It's a basic woodworking rule: Boards need one straight edge before you can work with them. If your board is warped by less than 1⁄2 " or so, it's simple enough to power up a jointer and straighten the edge. But when you're faced with a seriously bowed work piece, try the tricks here to straighten things out.
Why waste wood when you can nip the dips on the ends of your power-planed boards? Here's how.
Furniture made from slabs of wood with natural edges still intact has a soulful, sculptural quality, thanks largely to the handiwork of Mother Nature.
Let Mother Nature be your co-designer as you build dazzling projects with wavy edges, bristly burrs, bark inclusions, and other “flaws” that give wood a look of unrefined beauty.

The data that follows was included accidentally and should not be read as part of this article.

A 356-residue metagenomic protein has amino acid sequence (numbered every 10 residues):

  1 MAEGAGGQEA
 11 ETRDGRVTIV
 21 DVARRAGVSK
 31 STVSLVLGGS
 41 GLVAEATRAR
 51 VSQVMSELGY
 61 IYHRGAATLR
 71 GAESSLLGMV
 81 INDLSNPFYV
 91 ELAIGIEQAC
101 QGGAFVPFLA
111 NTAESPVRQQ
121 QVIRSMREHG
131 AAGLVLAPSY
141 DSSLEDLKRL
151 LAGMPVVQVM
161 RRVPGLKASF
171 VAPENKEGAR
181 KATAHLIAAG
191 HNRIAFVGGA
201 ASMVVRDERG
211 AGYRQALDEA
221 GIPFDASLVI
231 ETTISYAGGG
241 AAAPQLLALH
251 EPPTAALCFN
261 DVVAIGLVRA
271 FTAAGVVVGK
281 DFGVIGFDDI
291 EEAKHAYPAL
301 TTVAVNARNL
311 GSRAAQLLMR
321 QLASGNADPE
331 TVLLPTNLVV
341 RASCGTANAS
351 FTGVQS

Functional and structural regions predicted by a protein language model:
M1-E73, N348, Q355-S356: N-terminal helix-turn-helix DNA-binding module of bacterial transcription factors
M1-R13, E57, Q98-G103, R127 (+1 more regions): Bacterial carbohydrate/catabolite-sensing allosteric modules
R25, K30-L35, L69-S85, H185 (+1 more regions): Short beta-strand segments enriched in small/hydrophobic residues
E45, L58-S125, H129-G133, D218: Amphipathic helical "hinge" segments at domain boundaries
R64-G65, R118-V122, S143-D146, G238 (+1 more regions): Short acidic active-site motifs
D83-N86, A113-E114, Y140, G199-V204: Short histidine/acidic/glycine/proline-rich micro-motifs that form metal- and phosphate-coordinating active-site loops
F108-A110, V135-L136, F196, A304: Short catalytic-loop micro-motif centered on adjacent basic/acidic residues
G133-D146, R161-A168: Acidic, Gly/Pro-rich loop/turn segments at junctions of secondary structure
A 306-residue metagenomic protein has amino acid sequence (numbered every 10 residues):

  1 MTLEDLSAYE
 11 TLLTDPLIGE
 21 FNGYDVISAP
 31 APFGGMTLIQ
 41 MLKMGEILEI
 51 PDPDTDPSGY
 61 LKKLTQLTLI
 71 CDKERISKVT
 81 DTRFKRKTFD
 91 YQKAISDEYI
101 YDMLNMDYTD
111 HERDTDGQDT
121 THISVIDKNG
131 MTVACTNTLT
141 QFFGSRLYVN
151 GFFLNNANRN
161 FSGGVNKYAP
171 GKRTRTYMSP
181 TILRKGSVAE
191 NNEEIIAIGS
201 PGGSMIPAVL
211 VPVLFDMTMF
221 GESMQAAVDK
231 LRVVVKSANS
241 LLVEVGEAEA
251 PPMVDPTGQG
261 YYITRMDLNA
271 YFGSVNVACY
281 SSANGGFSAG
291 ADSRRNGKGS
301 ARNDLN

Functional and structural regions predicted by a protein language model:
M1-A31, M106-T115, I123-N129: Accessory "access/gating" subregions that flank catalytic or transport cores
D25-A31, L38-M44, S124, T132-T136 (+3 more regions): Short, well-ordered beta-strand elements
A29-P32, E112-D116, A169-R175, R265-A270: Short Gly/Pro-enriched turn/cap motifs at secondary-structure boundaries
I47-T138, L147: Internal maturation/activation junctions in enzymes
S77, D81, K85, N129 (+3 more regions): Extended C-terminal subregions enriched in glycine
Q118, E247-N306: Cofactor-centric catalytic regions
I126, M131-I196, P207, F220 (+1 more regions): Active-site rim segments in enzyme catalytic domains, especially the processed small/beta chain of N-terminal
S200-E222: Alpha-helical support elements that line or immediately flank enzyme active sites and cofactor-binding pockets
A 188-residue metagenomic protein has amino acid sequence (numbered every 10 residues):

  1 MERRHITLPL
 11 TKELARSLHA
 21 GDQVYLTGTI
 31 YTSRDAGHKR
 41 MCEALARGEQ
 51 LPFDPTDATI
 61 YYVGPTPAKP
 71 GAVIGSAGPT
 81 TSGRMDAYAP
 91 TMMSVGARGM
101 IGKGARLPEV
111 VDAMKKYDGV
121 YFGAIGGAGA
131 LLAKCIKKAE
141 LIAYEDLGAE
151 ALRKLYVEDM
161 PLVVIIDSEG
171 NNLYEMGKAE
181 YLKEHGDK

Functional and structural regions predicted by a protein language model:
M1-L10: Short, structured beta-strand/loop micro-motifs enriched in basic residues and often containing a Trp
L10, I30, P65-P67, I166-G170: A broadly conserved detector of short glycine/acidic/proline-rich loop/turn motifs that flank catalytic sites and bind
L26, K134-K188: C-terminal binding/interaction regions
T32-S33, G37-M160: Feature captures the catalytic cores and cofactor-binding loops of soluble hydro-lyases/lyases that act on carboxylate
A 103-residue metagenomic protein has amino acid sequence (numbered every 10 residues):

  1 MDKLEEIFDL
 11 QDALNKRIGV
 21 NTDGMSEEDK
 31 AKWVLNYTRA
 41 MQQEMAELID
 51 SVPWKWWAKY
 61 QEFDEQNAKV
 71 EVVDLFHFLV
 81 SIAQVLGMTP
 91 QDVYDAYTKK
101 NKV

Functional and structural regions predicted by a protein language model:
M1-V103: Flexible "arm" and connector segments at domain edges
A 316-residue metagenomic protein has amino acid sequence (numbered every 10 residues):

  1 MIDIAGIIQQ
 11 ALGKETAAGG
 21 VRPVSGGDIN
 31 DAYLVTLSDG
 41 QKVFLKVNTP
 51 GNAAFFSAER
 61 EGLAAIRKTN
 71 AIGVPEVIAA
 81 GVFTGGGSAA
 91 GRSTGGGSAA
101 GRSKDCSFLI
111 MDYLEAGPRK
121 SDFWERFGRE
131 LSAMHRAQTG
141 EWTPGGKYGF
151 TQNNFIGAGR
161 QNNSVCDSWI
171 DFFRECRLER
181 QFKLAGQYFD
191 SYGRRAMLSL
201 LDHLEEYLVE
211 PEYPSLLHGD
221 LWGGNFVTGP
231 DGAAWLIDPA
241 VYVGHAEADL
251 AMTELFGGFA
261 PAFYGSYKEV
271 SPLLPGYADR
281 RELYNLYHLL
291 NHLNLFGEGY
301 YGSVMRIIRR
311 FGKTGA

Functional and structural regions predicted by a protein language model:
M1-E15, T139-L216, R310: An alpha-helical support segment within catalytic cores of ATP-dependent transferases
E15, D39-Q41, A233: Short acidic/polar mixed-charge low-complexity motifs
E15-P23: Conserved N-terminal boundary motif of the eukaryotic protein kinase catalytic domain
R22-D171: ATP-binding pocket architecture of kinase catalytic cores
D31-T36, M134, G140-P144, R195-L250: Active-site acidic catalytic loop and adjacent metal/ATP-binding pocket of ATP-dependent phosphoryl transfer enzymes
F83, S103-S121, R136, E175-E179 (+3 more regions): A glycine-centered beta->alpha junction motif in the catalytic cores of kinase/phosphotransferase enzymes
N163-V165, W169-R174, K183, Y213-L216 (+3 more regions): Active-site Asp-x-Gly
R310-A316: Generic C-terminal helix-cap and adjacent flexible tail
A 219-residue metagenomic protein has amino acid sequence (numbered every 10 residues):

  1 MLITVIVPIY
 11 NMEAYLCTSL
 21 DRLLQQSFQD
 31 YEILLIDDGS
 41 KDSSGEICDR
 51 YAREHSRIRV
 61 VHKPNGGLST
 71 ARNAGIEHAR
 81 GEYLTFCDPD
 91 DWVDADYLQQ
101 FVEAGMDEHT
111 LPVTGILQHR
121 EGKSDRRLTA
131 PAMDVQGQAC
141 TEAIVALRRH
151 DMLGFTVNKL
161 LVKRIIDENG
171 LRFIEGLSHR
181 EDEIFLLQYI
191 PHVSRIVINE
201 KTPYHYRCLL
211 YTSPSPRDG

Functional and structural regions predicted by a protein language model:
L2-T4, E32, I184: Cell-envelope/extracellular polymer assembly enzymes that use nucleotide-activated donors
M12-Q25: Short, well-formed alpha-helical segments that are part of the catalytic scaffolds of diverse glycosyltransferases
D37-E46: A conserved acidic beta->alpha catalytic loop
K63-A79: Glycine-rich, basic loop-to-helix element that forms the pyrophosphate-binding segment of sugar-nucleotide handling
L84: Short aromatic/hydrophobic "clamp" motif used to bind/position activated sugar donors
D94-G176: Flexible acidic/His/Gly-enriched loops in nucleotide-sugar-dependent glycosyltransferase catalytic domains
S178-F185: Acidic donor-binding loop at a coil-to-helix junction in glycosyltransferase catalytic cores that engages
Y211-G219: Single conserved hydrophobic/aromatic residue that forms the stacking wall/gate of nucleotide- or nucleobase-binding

A jointer flattens one face of a board and squares up an adjacent edge—but it can’t bring that board to consistent thickness. That’s the planer’s job. So a jointer and planer work together.
Book-matched panels add visual interest and a mark of fine craftsmanship to a project. What is book-matching? We'll show you.
Here's a reliable way to rip straight edges onto ragged-edge boards.
There's no such thing as the perfect board. But you can salvage a lot of "challenged" lumber using these tricks.